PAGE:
The Life of Linnaeus
A new biography offers a vivid portrait of Linnaeus’s life and work. Carl Linnaeus (1707–1778), the father of modern biological taxonomy, formalised and popularised the system of binomial nomenclature used to classify plants and animals. Linnaeus himself classified thousands of species; the simple and immediately recognisable abbreviation “L” is used to mark classifications originally made by Linnaeus.
This biography, by the leading authority on Linnaeus, offers a vivid portrait of Linnaeus’s life and work. Drawing on a wide range of previously unpublished sources—including diaries and personal correspondence—and new research, it presents revealing and original accounts of his family life, the political context in which he pursued his work, and his eccentric views on sexuality.
The Man Who Organized Nature describes Linnaeus’s childhood in a landscape of striking natural beauty and how this influenced his later work. Linnaeus’s Lutheran pastor father, knowledgeable about plants and an enthusiastic gardener, helped foster an early interest in botany.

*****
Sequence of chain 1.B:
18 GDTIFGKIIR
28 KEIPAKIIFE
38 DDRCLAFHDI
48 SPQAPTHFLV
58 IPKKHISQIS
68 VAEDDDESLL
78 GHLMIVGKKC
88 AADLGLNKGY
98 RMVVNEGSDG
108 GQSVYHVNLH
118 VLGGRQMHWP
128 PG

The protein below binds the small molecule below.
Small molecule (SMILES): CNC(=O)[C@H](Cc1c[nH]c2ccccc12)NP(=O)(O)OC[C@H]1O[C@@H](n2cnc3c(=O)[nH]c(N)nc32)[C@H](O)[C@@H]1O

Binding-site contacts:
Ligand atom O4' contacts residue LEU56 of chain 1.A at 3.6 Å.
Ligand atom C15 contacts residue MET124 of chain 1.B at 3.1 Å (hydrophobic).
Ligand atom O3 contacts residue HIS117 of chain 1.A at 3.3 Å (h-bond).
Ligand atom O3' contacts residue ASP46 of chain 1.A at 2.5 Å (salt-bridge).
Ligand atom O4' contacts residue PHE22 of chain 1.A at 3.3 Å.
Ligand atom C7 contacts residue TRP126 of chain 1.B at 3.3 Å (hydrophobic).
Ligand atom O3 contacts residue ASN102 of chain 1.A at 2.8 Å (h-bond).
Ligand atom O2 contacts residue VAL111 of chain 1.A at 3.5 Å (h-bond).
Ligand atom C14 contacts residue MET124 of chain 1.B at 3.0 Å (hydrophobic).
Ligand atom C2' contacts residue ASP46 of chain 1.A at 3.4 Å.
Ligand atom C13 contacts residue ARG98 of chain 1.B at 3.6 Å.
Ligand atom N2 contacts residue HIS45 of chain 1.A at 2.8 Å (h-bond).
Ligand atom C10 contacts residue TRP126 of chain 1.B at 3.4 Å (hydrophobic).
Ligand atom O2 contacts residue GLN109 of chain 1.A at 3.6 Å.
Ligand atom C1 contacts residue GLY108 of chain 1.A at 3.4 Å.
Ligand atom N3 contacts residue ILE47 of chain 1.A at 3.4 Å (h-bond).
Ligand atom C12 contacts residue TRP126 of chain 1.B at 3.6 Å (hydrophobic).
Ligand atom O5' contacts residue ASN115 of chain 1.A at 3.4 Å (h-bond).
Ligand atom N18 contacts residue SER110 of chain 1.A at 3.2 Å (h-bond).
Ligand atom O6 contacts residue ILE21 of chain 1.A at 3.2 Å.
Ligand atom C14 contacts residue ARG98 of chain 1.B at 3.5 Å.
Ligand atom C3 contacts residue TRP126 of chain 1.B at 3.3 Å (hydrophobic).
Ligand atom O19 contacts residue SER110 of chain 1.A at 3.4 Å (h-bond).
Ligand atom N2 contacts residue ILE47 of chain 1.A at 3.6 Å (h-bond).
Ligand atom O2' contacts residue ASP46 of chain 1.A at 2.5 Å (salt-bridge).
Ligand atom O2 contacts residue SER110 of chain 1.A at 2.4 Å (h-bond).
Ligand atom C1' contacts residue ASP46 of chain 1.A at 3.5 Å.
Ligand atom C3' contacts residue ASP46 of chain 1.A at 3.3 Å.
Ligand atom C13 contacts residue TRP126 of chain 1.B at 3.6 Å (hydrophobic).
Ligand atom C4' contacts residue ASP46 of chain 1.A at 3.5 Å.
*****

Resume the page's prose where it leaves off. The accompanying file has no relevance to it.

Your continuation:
The book examines the political connections that helped Linnaeus secure patronage for his work and untangle his ideas about sexuality. These were not, as often assumed, an attempt to naturalise gender categories but more likely reflected the laissez-faire attitudes of the era. Like many other brilliant scientists, Linnaeus could be moody and egotistical; the book describes his human failures and medical and scientific achievements. Written in an engaging and accessible style, The Man Who Organized Nature—one of the only biographies of Linnaeus to appear in English—provides new and fascinating insights into the life of one of history’s most consequential and enigmatic scientists.
Read the article How Carl Linnaeus Set Out to Label All of Life by the 2016 Pulitzer Prize for Feature Writing winner journalist Kathryn Schulz: “A new biography …attempts to provide the fullest possible account of his life yet fails to grapple with the fundamental question it raises: if categorization is crucial to making sense of the world, how should we classify Carl Linnaeus?”
Broberg, G. (2023) The Man Who Organized Nature: The Life of Linnaeus. Oxford, UK: Princeton University Press
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